Click for larger image
Fishing Platform
One of several elaborate fishing platforms along the Bolstadstraumen. We’re told fishing here isn’t allowed, but these platforms are grandfathered in and owned by “clubs” whose members are allowed to fish from them.
Click for larger image
Firewood
Large firewood supply below a house at Fornes. We see such caches frequently on our tours of more remote areas in Norway.
Click for larger image
Cableway
A cableway heading up a steep slope, used to transport firewood back down.
Click for larger image
River Tysso
Triple waterfalls where the river Tysso empties into Bolstadfjorden. The falls are visible briefly from the E16 highway at the eastern entrance to the Trollkone Tunnel.
Click for larger image
Bolstad
Playing in the current from the river Bolstadelvi at the head of Bolstadfjorden. This was as far as we could proceed in our tender tour. The area around the town of Bolstad here has been settled since at least 500 BC and has long been an important junction for traffic in the region. From 1868 until 1915 a steamship operated between Bolstand and Bergen. The advent of railway in 1883 gradually reduced water traffic in the area.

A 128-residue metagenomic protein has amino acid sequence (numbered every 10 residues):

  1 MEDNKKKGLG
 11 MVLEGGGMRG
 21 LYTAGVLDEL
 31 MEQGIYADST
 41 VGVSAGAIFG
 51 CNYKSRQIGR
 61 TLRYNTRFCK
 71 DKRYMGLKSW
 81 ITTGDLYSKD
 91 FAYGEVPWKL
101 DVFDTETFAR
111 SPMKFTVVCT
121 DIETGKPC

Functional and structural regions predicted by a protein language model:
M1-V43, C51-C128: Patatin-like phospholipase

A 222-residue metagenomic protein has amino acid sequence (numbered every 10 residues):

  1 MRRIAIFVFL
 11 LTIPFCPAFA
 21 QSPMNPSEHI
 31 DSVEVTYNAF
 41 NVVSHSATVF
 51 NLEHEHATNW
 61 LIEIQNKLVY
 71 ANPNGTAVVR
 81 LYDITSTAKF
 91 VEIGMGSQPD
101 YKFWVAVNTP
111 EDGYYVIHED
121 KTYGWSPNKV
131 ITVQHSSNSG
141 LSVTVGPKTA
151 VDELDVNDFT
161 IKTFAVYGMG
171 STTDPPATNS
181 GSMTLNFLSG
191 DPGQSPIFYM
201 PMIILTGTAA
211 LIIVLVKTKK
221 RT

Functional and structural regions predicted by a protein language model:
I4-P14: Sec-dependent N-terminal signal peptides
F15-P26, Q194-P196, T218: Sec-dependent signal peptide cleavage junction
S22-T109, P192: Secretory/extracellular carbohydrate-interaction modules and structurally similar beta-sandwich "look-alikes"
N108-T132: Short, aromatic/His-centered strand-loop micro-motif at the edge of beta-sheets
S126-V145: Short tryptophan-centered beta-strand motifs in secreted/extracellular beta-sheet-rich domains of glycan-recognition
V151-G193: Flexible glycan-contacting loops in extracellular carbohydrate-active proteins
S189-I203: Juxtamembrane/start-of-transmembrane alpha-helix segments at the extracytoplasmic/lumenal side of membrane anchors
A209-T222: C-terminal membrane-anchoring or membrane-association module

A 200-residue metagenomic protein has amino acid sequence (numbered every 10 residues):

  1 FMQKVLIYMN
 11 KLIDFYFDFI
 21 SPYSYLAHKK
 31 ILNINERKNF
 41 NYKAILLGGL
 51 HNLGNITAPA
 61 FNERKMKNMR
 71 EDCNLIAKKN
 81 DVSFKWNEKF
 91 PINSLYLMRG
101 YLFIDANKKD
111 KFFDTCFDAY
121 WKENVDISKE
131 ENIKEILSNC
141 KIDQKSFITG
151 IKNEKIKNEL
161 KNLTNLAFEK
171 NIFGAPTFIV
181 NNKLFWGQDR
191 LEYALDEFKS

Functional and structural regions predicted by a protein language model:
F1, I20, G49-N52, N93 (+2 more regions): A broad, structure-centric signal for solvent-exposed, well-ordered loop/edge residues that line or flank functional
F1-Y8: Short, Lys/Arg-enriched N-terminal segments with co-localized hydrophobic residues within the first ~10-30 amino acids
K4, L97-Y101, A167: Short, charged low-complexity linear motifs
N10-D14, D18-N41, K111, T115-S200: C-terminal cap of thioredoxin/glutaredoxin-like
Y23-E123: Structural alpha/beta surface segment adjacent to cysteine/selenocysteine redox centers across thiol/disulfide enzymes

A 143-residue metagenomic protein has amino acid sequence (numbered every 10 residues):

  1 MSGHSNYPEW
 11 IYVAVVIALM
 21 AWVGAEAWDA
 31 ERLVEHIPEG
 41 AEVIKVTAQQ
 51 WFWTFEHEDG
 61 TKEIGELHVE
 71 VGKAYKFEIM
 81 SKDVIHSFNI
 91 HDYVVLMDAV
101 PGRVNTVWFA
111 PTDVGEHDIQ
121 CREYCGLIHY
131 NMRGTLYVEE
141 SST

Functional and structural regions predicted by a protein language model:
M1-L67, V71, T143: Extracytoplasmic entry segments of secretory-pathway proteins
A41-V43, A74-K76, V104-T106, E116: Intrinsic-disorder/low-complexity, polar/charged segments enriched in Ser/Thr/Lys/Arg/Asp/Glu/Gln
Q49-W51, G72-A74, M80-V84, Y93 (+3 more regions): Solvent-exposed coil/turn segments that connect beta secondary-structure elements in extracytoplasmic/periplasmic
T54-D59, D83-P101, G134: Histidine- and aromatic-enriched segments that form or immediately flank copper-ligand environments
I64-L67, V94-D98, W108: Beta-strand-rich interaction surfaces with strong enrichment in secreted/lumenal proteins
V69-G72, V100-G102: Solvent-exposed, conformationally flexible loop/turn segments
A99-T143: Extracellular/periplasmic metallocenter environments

Click for larger image
Kallestadsundet Bridge
Approaching the Kallestadsundet Bridge in the tender. The 600-ft (200m) bridge, opened in 1985, was the first bridge to connect Osteroy island to the mainland.
Click for larger image
Hesjedalsfossen
The spectacular 300-ft (90m) twin waterfall Hesjedalsfossen, with an old stone bridge crossing the outflow at bottom left. The river is the only one in the Vaksdal municipality that hasn’t been diverted for hydroelectric power.
Click for larger image
Tunnel Window
Window in the road tunnel Hesjadalstunnelen just north of Hesjedalsfossen.
Click for larger image
Mysteralva
The bridge over the river Mysteralva with the 1925 Eidsland church partly visible at left.
Click for larger image
Romarheimsfjorden
Dramatic scenery in Romarheimsfjorden.
Click for larger image
Mostraumen